The concentration of sample suspension may be set at different levels such as 1 g of solid sample in 19 ml of normal saline or phosphate buffer solution (5%), 1 g in 9 ml (10%) or 1 g in 4 ml of diluent (20%). However, the concentration of sample suspension will affect the number of colonies on the culture plate. This is well evidenced in bacteria count procedures whereby higher dilution, like 105, will give lower number of bacteria than low dilutions, for example, 101. This is because the bacteria growth rate depends on initial cell density in the sample [8].

Sample suspension can be enriched by 24 h incubation at 37°C in nondifferential broth such as Muller-Hinton or nutrient broth. This procedure will allow multiplication of E. coli and hence increase the chance of E. coli isolation especially when infrequent strains, such as pathogens, are the target. The generation (doubling) time for E. coli at 37°C incubation is 17–18 min [8], therefore, in 18–24 h incubation there will be 60–80 E. coli cell generations. However, clonal variability will decrease when samples are enriched because same bacteria increase in number. Therefore, this procedure is suitable when the research aims at a mere presence of a single specific strain and not its variants.

The weight of the sample and the volume of diluent used in making the sample suspension may affect the probability of bacteria recovery. Large sample weight normally increases the sensitivity of the isolation procedure. For example, in E. coli studies to isolate nonsorbitol-fermenting Shiga toxin-producing E. coli (NSF STEC) whereby E. coli broth was used to enrich fecal samples, different prevalence measure was obtained. When 10 g of sample was suspended in 90 ml of E. coli broth, the prevalence of Shiga toxin-producing E. coli (STEC) obtained was 1.3% [9], while the suspension of 20 g in 180 ml of same diluent resulted into a prevalence 11.1% NSF STEC [10].

Purification of E. coli colonies can be done in nondifferential media such as blood or nutrient agars. Depending on the degree of colony density, a series of inoculations can be desired until pure, single, or solitary colonies are obtained.

3.2. Quality control

These are procedures undertaken to validate the accuracy of the bacteria isolates. Among the measures of quality control in isolation of E. coli include incubation of uninoculated media plates at 37°C overnight. The media plates should have no microbial growth after incubation. This will ensure that the isolates obtained after inoculation come from the samples and not due to contamination. Moreover, uninoculated media plate should be incubated simultaneously with inoculated media plates. Use of reference positive controls strains, e.g.E. coli ATCC 25922, will also help to ensure the isolates are the targeted bacteria.

For water samples, quality control measures may involve the use of blank and sample replicates. The true samples and the blanks are simultaneously incubated. The blank sample will tell that the sampling equipment has not been contaminated. The replicate results will assess the presence of variation for which explanations should be sorted out.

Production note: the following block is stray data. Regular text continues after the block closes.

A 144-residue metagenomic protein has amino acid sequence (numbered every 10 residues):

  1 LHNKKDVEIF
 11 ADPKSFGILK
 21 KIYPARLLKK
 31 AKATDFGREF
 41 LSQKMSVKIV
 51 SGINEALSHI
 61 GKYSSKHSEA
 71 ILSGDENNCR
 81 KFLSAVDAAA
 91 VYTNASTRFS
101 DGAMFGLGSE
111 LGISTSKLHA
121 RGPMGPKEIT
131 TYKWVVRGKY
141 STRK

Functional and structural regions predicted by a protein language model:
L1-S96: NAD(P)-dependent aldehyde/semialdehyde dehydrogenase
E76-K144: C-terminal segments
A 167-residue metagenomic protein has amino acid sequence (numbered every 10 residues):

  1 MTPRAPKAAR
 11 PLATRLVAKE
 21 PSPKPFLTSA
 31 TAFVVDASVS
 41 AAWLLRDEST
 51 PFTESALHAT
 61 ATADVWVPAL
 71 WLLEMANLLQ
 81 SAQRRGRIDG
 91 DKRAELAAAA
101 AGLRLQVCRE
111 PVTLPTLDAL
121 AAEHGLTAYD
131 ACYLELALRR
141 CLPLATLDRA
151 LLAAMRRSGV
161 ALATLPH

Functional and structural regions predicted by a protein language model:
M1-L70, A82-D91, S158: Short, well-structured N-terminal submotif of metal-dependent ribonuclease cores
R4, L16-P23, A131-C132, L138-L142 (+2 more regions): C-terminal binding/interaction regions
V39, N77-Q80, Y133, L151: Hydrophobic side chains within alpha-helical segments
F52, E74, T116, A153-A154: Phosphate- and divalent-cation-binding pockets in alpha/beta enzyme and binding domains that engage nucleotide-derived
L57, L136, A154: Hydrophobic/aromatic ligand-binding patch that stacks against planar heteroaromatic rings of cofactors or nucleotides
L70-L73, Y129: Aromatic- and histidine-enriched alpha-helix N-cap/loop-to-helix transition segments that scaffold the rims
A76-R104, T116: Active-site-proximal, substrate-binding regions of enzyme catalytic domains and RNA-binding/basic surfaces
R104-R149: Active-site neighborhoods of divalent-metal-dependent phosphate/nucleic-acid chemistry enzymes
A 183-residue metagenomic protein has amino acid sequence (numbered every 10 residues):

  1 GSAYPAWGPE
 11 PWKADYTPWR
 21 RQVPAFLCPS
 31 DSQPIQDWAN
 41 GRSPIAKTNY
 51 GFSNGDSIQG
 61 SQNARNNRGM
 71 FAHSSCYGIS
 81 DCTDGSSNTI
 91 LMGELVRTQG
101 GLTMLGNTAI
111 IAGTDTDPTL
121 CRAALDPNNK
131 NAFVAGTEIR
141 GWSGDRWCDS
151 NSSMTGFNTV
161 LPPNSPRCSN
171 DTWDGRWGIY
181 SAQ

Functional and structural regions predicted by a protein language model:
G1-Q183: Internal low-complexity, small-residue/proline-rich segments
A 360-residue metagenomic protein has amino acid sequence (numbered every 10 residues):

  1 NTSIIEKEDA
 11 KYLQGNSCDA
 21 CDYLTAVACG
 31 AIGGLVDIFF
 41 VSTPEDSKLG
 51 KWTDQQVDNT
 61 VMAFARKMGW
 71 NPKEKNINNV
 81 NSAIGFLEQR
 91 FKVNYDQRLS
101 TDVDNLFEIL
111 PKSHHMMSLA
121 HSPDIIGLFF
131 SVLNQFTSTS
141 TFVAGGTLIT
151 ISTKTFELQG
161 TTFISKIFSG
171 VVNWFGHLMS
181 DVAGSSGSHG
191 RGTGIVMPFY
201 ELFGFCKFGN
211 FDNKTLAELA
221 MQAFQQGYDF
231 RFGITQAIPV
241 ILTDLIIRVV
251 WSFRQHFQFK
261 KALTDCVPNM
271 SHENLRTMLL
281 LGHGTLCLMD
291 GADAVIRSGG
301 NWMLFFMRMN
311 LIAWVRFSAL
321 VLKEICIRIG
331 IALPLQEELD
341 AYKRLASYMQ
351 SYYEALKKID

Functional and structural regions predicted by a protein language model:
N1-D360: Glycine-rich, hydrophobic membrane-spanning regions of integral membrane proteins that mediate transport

4. Confirmation of E. coli isolates

Confirmation of E. coli isolates can be done by biochemical, enzymatic, or molecular methods. The choice of the method depends on many factors including availability of resources. The confirmation methods include biochemical methods, such as IMViC and Analytical Profile Index 20E (API 20E) systems, enzymatic methods, for example, use of brilliance E. coli agar or Petrifilm Select E. coli count plate, and molecular techniques such as MALD-TOF.

4.1. IMViC tests

E. coli isolates can be confirmed biochemically by the use of a traditional method called IMViC tests. This is a set of four tests that are used to differentiate members of the family Enterobacteriaceae. IMViC is an abbreviation that stands for the Indole, Methyl red, Voges-Proskauer, and Citrate utilization tests. In Indole test, the bacteria are tested for their ability to produce indole from tryptophan (amino acid) using the enzyme tryptophanase.

The indole reacts with the aldehyde in the Kovac’s reagent to give a red or a pink ring at the top of the tube. Peptone water in a tube, which contains tryptophan, is inoculated with bacteria isolate to be tested. The mixture is incubated overnight at 37°C. Then, a few drops of Kovac’s reagent are added to the mixture and formation of a red or a pink colored ring at the top is a positive reaction. E. coli are indole-positive bacteria.

Methyl red test detects the ability of a bacterium to produce acid from glucose fermentation. Methyl red, a pH indicator, remains red in color at a pH less or equal to 4.4. The bacterium to be tested is inoculated into glucose phosphate (MRVP) broth, which contains glucose and a phosphate buffer and incubated at 37°C for 48 h. Three to five drops of MR reagent are added to the tube. Red color development is a positive reaction that occurs when the bacteria have produced enough acid to neutralize the phosphate buffer. Yellow discoloration occurs to MR-negative bacteria. E. coli are MR-positive bacteria.